During the 2017-2018 school year, educators, including mentor teachers and graduate students, and families, are participating in a research group examining the goals of Anti-Bias Education. Click here to read more about this group.
“Brown bear, brown bear, what do you see? … I see children looking at me.”
Many of us have been taught, directly or indirectly, that this book is a lovely example of inclusive, non-bias, “colorblind” literature – sure to support children from diverse racial backgrounds in feeling comfortable and welcome – as there are children who appear Black, Asian, Latinx, and White all pictured happily together.
Marissa Tafura visited Boulder Journey School in October to join our community of educators and families in better understanding Reading for Racial Justice. She prompted us to examine the true message that we are portraying when we say we are “colorblind”. Marissa pointed out that we have been, “socialized to think that naming race is racist.” However, rather than being inclusive, an attitude of “not seeing race” erases diverse perspectives and someone’s experience in the world. She pointed out that just as we typically acknowledge someone’s gender, it’s similarly important that we acknowledge a person’s racial identity as central to who they are.
Marissa works with Empowering Kids Colorado and Showing Up For Racial Justice to encourage active participation in anti-bias practices that support racial justice. She shared that her own background, a white woman growing up in a culture that encouraged silence on topics of race, has shaped her own perspective on the topic. She reminded us that acting for racial justice is messy, and that we must be open to embracing our mistakes on the topic and learning from them. It is okay to ask our kids, “I didn’t like the way I phrased that, can we revisit the topic?”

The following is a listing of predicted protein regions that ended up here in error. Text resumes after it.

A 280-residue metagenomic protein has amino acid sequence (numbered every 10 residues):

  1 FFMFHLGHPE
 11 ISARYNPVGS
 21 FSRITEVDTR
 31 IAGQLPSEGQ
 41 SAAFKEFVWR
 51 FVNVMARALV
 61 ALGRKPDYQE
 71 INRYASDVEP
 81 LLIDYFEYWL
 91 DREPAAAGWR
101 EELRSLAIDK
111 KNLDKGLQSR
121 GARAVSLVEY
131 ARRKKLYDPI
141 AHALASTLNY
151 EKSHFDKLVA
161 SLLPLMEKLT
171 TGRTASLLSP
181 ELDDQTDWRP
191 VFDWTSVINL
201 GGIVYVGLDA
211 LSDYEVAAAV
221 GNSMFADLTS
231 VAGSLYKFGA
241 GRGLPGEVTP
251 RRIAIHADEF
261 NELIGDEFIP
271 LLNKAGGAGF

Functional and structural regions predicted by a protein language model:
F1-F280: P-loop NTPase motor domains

As a community, we reflected that, while we are growing more comfortable engaging children when they bring a topic or question to us, we are less sure how to initiate conversations. Marissa shared tips for examining the books we offer as entry points into new conversations about race.
According to statistics compiled in 2015, 73.3% of children’s books published that year featured White protagonists, 12.5% featured non-living protagonists, 7.6% feature African and African-American protagonists, 3.3% feature Asian Pacific and Asian Pacific-American protagonists, 2.4% feature Latinx protagonists, and .9% feature Native American and First Nation protagonists. A great place to start is checking to see whether racial diversity is present in the books offered to children.
Marissa reminded us that the presence of racial diversity is not enough, however. We must also check to see whether there is racial diversity among the authors of the books we offer.
Additionally, books should be diverse in the stories they tell. It is crucial to have more than just stories of oppression or over-coming oppression; they should also tell stories of normalized life as a person of color, stories of activism, and stories of contribution from people of color.
It is also important to name race, including Whiteness, so that children can become practiced in identifying racial constructs.
So, when reading Brown Bear, Brown Bear, a book that is all about naming differences that we see in animals, when we come to the last page, let’s discuss the races of the children who are “looking at me”.
What strategies do you use to support anti-bias in your classrooms or at home?
Resources from Marissa